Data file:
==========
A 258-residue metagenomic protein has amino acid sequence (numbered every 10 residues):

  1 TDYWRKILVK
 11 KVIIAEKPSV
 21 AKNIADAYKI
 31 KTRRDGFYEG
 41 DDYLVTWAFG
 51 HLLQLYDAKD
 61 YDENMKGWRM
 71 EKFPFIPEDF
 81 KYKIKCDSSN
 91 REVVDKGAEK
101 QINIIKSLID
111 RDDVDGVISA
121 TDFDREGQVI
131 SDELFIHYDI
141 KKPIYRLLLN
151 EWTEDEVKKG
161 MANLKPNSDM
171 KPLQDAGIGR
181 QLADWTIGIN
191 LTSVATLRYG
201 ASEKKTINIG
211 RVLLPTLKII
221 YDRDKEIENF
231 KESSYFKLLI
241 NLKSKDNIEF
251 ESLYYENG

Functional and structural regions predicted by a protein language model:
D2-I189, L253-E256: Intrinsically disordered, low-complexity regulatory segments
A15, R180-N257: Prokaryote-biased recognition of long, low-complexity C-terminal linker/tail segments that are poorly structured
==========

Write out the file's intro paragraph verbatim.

A 258-residue metagenomic protein has amino acid sequence (numbered every 10 residues):